Brits abroad - Ray Hudson

The North American Soccer League wasn't just about ageing superstars. Former Newcastle midfielder Ray Hudson moved to the United States at just 22 and never looked back. Here he discusses his time playing for Fort Lauderdale Strikers alongside the likes of George Best and Gerd Muller.

Former Newcastle midfielder Ray Hudson discusses his time at Fort Lauderdale Strikers with George Best.

In 1977 Ray Hudson was a young footballer trying to make his way at Newcastle United. A loan move to the North American Soccer League to play a summer with Fort Lauderdale Strikers was supposed to be a learning experience. It changed his life. Adam Bate caught up with Hudson to discuss his experiences Stateside...

You're a young lad playing for Newcastle. How does the move to Fort Lauderdale come about?

I'd been in and out of the team in the four years I'd been at Newcastle. In fact, I'd been through four different coaches in my time there. They wanted me to get some experience and there were too many international players ahead of me at Newcastle. It was very difficult for a local lad to break into the team.

They asked me to go on loan to the States because the game was picking up there. No problem, I said. When they told me there was a club interested called Fort Lauderdale I didn't know what to expect. The first image that hit me was like something out of Dances with Wolves - I had in mind some isolated outpost.

"There's never been a league like it before and there'll never be a league like it again."

Ray Hudson

Quotes of the week

But when they told me it was near Miami I thought I'd take that all day. I'd heard of Miami. I'd seen the James Bond films! So I came over and from then on it was a Cinderella story. It was just phenomenal. We won the division that year against Pele's New Year Cosmos and Rodney Marsh's Tampa Bay Rowdies. It was just incredible. It completely turned my head.

Every game there'd be something different. There were great crowds and every game it was exciting. I just loved America. I was a Woodstock kid and I'd grown up loving Americana. So just seeing the United States was something very special for a 22-year-old kid from Newcastle. Going to places like Hawaii and Las Vegas... And of course Fort Lauderdale was the place to be for Spring Break. So you can just imagine the hanky-panky that was going on.

A lot of guys went out there at the end of their careers or just during the summer months but you went out lock, stock and barrel. That was a big move for a young guy...

That's right. But I couldn't go back to Gateshead anymore. I loved Newcastle and [after the initial loan] I did go back and play another season for yet another manager in Bill McGarry. But I'd had enough. I just wanted to enjoy my football and that's something I'd never done as much as when I played in the United States.

When I went back to Newcastle I made my case to McGarry. I told him that I didn't want to be fighting for my place and I wanted to go back to the States. I kept on going into his office and seeing him.

In my last game against West Ham we lost 1-0 and Alan Devonshire scored the goal. We got on the bus afterwards and McGarry blew a fuse. He told me I could go back to my Mickey Mouse football. He just erupted on the team bus. He apologised on the Monday morning when I went in to see him about the move. But the ties were cut and I came back to America.

How did you find the standard of the game? People always want to compare it to a certain European league but I guess it's tricky given the mix of big names and ordinary players?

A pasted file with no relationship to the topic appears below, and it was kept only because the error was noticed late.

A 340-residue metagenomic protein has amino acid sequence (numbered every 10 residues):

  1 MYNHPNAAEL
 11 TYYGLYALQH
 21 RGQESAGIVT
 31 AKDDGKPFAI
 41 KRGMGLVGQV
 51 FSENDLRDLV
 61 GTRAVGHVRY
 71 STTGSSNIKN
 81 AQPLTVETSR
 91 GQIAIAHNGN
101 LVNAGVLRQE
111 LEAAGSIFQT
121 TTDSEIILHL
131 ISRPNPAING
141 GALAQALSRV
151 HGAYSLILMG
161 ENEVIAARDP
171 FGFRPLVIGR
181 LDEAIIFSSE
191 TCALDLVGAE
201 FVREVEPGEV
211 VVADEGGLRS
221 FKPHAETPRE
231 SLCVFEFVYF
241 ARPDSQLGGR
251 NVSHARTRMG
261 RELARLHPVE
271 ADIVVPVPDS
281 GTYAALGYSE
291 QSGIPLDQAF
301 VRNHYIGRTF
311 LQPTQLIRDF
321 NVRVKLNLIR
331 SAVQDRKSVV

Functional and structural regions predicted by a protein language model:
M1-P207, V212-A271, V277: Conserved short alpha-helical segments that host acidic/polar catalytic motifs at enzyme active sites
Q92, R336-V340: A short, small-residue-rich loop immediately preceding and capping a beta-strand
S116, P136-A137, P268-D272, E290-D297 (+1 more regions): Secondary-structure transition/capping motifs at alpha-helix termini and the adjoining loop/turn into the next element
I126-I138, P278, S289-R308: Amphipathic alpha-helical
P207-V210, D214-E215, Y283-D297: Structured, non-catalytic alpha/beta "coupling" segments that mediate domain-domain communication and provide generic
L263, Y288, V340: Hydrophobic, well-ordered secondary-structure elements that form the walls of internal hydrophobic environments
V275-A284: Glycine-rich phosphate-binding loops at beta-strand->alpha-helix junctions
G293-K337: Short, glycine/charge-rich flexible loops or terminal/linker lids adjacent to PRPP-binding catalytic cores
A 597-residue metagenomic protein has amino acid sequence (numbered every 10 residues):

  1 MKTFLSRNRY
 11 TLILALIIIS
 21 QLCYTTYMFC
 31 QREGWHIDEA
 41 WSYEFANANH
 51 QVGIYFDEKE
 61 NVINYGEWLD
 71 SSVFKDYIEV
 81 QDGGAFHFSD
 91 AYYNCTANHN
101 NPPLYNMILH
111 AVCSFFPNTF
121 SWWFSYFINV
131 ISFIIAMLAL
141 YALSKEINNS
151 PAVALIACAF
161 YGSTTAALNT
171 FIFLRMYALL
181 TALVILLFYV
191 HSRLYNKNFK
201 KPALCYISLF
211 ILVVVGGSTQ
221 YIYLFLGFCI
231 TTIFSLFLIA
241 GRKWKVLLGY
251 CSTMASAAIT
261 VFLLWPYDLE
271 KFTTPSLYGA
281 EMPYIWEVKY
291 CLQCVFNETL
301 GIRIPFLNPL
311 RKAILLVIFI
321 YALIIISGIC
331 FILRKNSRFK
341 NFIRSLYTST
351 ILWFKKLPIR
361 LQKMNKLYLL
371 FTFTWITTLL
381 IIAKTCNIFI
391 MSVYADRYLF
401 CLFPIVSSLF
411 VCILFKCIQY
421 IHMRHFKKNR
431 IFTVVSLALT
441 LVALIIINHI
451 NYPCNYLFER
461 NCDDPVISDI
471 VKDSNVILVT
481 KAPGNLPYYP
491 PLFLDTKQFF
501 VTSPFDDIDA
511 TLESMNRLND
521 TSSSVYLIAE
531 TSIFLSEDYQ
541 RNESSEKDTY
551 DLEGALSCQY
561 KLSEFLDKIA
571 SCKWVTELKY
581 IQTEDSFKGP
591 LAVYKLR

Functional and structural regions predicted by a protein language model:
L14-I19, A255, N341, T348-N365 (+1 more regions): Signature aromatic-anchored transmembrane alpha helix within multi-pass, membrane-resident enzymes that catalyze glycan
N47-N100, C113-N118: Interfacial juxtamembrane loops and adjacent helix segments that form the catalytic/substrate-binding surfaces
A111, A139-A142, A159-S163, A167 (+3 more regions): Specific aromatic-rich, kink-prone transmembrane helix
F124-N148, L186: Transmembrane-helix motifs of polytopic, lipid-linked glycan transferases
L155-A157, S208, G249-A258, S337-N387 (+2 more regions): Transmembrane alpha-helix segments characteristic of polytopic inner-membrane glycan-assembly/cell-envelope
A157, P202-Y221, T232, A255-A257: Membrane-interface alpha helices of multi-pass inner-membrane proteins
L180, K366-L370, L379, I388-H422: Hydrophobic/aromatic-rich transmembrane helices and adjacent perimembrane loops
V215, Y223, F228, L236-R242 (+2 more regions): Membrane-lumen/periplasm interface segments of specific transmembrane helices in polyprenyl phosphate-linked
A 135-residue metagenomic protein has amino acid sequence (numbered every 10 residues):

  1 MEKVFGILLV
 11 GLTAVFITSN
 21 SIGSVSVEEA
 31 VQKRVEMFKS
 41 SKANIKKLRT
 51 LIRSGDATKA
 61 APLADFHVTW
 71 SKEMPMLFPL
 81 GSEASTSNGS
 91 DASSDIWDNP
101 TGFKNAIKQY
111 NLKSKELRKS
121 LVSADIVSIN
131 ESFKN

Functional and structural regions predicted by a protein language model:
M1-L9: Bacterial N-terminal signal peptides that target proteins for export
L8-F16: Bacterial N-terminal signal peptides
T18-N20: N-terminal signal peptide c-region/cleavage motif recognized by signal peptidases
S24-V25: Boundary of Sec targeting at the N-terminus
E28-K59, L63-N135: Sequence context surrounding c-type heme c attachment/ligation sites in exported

The football in the NASL just got better and better over the years. There were some phenomenal names. Johan Cruyff, Franz Beckenbauer and Rudi Krol all followed after Pele. So there were these gods of the game playing against journeyman footballers.

I remember talking to one of the referees out there, George Courtney, and asking him what it was like. He said it was a nightmare because he didn't know whether to ref the game in the style of the South Americans, the North Americans or the Europeans. It was a very difficult league in that sense.

It was such a melting pot. You had these dynamic players. There were real mavericks out there like Rodney Marsh, Frank Worthington and George Best. Then you had the gods of the game like Beckenbauer and Carlos Alberto. We had Gordon Banks in goal for us!

But then we'd be playing against guys who'd come over from the third division of England on loan. The competitive nature of everyone involved ensured it was a competitive league. But the emphasis was on excitement. We were turning the crowds on to this new game.

There was no football on the television back then. We've got four soccer-specific channels in the United States now. Nowhere else in the world covers as much football these days but back then there was nothing. For them, it was this weird game but it was exciting and fun. It was an amazing time.

They had some novel ideas to generate excitement didn't they?

The first week that I arrived in the United States they explained the playoffs to me. We go through the entire season and, at the end of it, it doesn't mean a thing? Instead we go into this knockout tournament. So it's a cup? We can win the league and then get knocked out in the first game of the playoffs? That concept alone was crazy. That's exactly what happened to us. Our team had by far the best record but come the playoffs we drew the Cosmos and they bounced us out in the first round.

The shootout where you ran at goal from the 35-yard line was amazing. Pele never scored in a shootout. He never even wanted to take it. That's how difficult it could be. The best one I ever saw was Carlos Alberto and he had to score for the Cosmos to stay in the playoffs. He'd never taken one before but he scooped the ball up and ran with it bouncing it off his knee before lobbing it over the goalkeeper. Genius under pressure.